The Problem With Modern College Is It’s Too Much Work To Get A Degree

A female postdoctorate at the University of Spoiled Children makes the case that instead of coursework, universities should simply cash those checks and tell her what to think.

College can still be rigorous without a lot of homework

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By KC Culver, Senior Postdoctoral Fellow, University of Southern California, 28 June 2021

How hard should it be to earn a college degree?

A good question, but also a wrong question. What matters is that you gain the skills and knowledge, not whether the process hurts like that one dentist who skimps on Novocain. I’ve seen good educations come out of Podunk Universities and I’ve also seen… Harvard.

When the book “Academically Adrift” appeared in 2011, it generated widespread concern that college was not effectively educating students and preparing them for today’s world. Among other things, authors Richard Arum and Josipa Roksa claimed that most colleges were not rigorous or demanding…


…in part because college students were not reading and writing enough in order to build their critical thinking skills. But is it really how much work students are assigned that makes college rigorous and helps them learn?

Oh, Barbie, the truth is worse.

[tangent] I was teaching math to a college kid a few years back; he was doing local community college for an Associate’s before transferring to a more expensive college for a Bachelor’s in Civil Engineering. I had him apply to the University of Southern California, aka the University of Spoiled Children, because they specialize in political dynasties and professional sports. Such universities have a problem: the kids of all those powerful donors, to say nothing of the jocks, are as stupid as bricks, which means the degrees they grant cannot be high-quality. Not unless ringers are brought in to up the IQ which, if it’s a private university, means giving huge scholarships to legitimately bright kids. Whatever it takes to make George Bush IV look smart.

My student got a full ride scholarship to USC… an ordinary kid from the backwaters of California… because he promised to make their “curriculum” look good. The curriculum that produced this very postdoctoral fellow writing to complain about too much paperwork! Try harder, my apprentice. [/tangent]

So, that’s where colleges are these days. They launder as many grants and loans as they can and if anybody gets edgy-crated in the process then kewl beans. There’s so much easy Fed money flying around that they don’t even compete for students… unless like USC, they’re so mind-numbingly expensive & exclusive that they need to rent their fresh blood.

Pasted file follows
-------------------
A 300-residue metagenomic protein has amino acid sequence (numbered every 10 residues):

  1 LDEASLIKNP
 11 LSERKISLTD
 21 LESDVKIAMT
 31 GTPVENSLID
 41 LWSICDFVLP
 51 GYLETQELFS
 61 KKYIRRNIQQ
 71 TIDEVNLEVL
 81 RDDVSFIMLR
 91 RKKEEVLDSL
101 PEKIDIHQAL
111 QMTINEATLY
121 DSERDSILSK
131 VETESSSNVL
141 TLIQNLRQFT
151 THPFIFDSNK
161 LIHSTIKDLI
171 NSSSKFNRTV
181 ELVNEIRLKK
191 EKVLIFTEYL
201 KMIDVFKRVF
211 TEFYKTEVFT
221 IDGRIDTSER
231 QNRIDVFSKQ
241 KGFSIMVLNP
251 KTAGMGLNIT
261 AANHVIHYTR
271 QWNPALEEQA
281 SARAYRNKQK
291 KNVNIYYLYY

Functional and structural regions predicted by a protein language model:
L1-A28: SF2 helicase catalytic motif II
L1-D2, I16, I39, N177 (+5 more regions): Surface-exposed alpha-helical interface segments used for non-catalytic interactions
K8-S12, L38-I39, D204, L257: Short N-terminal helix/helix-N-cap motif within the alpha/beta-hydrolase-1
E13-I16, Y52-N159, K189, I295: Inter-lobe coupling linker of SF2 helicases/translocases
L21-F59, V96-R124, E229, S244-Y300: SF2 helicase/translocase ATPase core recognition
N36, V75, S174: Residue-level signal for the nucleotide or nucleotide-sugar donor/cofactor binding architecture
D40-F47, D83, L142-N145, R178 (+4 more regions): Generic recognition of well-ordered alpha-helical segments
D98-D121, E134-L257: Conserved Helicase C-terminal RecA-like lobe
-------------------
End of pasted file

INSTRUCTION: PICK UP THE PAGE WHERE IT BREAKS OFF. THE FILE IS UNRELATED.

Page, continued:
As a scholar of higher education, I have taken a close look at college students’ academic experiences and outcomes for several years. Some people define rigor as how many pages a student reads or how many pages a student writes. But in a 2021 peer-reviewed study that I published with colleagues John Braxton and Ernie Pascarella, I found that if they do that, they might miss key elements of what it takes to help students develop critical thinking skills and become lifelong learners. They also might create an unnecessary burden for students who have other demands on their time.

You’re missing the point of college, Barbie. It doesn’t matter what you do there. The college gets paid regardless. I don’t know who coined the phrase “lifelong learning” but my money is on a college loan officer.

In education, academic rigor tends to be defined in two different ways: as a workload that is demanding and difficult or as learning experiences that challenge and support students to think more deeply.

That’s why my study examines each definition of rigor – workload and academic challenge – in terms of helping students develop critical thinking skills. The study also looks at those definitions of rigor in relation to two related dimensions of lifelong learning. One is reading and writing for pleasure, and the other is the habit of thinking deeply and critically about things.

Barbie, nobody cares if your degree in whatever is rigorous. Neither would anybody care if your degree in civil engineering is rigorous. They only care if your bridge collapses.

Actually, that’s the exact point she’s making so I’ll be quiet and let her finish.

The study included about 2,800 students who attended one of 46 four-year colleges in the U.S. between 2006 and 2012. These students took part in the Wabash National Study of Liberal Arts Education, which was a large, longitudinal study of how college experiences affected outcomes associated with a liberal arts education. They completed surveys and tests at three different points during college: at the beginning of their first year, at the end of their first year and at the end of their fourth year.

In these surveys, students reported their course workload, including how many books they read, pages they wrote and hours they spent studying for class. They also reported how much their courses challenged them to engage in higher-order thinking. Faculty ask students to practice higher-order thinking when they ask challenging questions in class and give assignments that ask students to analyze information or form an argument.

Here’s what we found.

In the first year of college, higher-order thinking was related to an increase in both dimensions of lifelong learning: reading and writing for pleasure and the tendency to think deeply. Higher-order thinking was not related to development of critical thinking skills. Workload was not related to students’ critical thinking or either dimension of lifelong learning.

Across four years of college, higher-order thinking was related to an increase in students’ critical thinking skills and both dimensions of lifelong learning. Workload was related to only one dimension of lifelong learning: reading and writing for pleasure. This relationship was driven primarily by the amount of reading students did, rather than the amount of writing they did or the amount of time they spent studying.